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J Consult Clin Psychol. 2013 Dec;81(6):1063-73. doi: 10.1037/a0034265. Epub 2013 Sep 16.

An adaptive approach for identifying cocaine dependent patients who benefit from extended continuing care.

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  • 1Department of Psychiatry, Perelman School of Medicine, University of Pennsylvania.

Abstract

OBJECTIVE:

Study tested whether cocaine dependent patients using cocaine or alcohol at intake or in the first few weeks of intensive outpatient treatment would benefit more from extended continuing care than patients abstinent during this period. The effect of incentives for continuing care attendance was also examined.

METHOD:

Participants (N = 321) were randomized to treatment as usual (TAU), TAU and telephone monitoring and counseling (TMC), or TAU and TMC plus incentives (TMC+). The primary outcomes were (a) abstinence from all drugs and heavy alcohol use and (b) cocaine urine toxicology. Follow-ups were at 3, 6, 9, 12, 18, and 24 months.

RESULTS:

Cocaine and alcohol use at intake or early in treatment predicted worse outcomes on both measures (ps ≤ .0002). Significant effects favoring TMC over TAU on the abstinence composite were obtained in participants who used cocaine (odds ratio [OR] = 1.95 [1.02, 3.73]) or alcohol (OR = 2.47 [1.28, 4.78]) at intake or early in treatment. A significant effect favoring TMC+ over TAU on cocaine urine toxicology was obtained in those using cocaine during that period (OR = 0.55 [0.31, 0.95]). Conversely, there were no treatment effects in participants abstinent at baseline and no overall treatment main effects. Incentives almost doubled the number of continuing care sessions received but did not further improve outcomes.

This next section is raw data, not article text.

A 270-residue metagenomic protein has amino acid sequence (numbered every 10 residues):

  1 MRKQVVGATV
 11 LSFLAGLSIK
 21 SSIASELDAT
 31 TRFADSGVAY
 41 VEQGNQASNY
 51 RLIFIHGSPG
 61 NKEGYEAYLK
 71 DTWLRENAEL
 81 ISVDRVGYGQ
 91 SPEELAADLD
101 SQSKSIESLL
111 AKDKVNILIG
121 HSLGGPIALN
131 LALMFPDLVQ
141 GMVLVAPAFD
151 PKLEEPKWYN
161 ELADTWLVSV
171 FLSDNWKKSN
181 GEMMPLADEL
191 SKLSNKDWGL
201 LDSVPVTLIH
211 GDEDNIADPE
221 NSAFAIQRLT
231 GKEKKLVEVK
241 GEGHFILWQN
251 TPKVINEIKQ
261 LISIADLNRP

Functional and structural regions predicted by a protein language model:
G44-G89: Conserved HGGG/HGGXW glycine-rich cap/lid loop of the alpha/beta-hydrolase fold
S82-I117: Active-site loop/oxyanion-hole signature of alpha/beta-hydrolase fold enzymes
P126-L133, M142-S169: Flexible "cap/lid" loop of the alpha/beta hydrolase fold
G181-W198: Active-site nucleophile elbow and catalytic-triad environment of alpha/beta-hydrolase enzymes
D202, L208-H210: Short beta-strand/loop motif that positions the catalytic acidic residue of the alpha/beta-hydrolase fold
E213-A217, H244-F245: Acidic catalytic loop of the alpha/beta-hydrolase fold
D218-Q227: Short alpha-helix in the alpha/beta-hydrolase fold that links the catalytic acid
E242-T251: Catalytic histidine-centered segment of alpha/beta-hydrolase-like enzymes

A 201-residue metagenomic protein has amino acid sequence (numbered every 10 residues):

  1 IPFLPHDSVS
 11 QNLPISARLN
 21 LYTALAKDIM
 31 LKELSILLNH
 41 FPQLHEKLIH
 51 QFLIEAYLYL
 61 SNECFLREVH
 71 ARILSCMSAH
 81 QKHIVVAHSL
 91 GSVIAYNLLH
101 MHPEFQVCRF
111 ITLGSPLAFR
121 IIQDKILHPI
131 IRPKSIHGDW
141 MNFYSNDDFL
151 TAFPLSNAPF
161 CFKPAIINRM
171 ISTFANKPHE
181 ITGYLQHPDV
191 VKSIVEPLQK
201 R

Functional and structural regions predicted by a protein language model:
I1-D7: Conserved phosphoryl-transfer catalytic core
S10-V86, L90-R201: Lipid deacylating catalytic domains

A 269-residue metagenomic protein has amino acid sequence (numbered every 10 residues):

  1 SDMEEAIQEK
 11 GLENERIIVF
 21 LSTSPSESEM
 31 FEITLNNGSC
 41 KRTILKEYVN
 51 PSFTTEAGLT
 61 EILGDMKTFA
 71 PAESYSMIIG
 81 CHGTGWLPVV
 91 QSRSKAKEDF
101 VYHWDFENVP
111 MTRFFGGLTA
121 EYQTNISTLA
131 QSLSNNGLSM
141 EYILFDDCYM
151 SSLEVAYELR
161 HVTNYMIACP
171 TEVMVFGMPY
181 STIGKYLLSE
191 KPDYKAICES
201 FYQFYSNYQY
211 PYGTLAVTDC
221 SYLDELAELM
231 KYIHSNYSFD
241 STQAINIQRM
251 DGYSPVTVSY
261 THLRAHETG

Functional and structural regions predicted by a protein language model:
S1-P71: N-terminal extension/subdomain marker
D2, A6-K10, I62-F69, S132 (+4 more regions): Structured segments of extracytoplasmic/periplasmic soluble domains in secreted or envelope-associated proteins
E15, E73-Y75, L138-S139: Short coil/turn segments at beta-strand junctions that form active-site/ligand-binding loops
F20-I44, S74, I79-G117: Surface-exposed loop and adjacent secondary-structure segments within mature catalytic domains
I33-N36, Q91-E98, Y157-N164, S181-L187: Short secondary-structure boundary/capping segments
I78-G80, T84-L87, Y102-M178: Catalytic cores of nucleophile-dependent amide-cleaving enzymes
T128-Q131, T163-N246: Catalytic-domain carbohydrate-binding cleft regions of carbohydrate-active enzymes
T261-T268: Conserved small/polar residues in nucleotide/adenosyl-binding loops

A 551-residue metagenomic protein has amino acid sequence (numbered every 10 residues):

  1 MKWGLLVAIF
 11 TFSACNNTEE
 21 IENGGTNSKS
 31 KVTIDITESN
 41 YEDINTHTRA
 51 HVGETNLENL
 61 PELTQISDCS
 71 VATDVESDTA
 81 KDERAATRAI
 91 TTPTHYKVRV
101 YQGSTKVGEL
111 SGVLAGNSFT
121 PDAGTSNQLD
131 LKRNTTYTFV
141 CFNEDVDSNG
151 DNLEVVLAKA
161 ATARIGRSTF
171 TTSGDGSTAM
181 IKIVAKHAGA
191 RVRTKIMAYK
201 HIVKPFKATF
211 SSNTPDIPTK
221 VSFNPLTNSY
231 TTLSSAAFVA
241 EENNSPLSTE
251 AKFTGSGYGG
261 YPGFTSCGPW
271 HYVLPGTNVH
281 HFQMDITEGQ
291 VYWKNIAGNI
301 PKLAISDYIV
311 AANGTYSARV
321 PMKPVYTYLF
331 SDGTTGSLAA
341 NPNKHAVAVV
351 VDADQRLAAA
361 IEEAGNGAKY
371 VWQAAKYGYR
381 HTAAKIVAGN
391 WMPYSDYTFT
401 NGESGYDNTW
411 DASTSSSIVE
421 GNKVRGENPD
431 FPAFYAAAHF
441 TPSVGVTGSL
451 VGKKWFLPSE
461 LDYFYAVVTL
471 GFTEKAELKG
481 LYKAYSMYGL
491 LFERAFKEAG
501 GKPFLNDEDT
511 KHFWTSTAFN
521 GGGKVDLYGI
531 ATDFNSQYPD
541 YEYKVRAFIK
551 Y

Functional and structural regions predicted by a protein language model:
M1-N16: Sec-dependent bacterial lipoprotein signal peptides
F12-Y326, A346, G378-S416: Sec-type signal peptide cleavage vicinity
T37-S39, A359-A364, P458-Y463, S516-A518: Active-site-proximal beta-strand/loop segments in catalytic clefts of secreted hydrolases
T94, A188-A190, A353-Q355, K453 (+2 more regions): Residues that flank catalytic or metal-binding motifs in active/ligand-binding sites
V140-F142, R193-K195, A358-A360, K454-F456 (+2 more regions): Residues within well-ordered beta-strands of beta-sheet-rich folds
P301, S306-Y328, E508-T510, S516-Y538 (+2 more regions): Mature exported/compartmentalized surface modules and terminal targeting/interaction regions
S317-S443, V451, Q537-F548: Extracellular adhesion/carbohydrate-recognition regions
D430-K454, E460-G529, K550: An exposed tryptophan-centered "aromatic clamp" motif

CONCLUSION:

An adaptive approach for cocaine dependence in which extended continuing care is provided only to patients who are using cocaine or alcohol at intake or early in treatment improves outcomes in this group while reducing burden and costs in lower risk patients.

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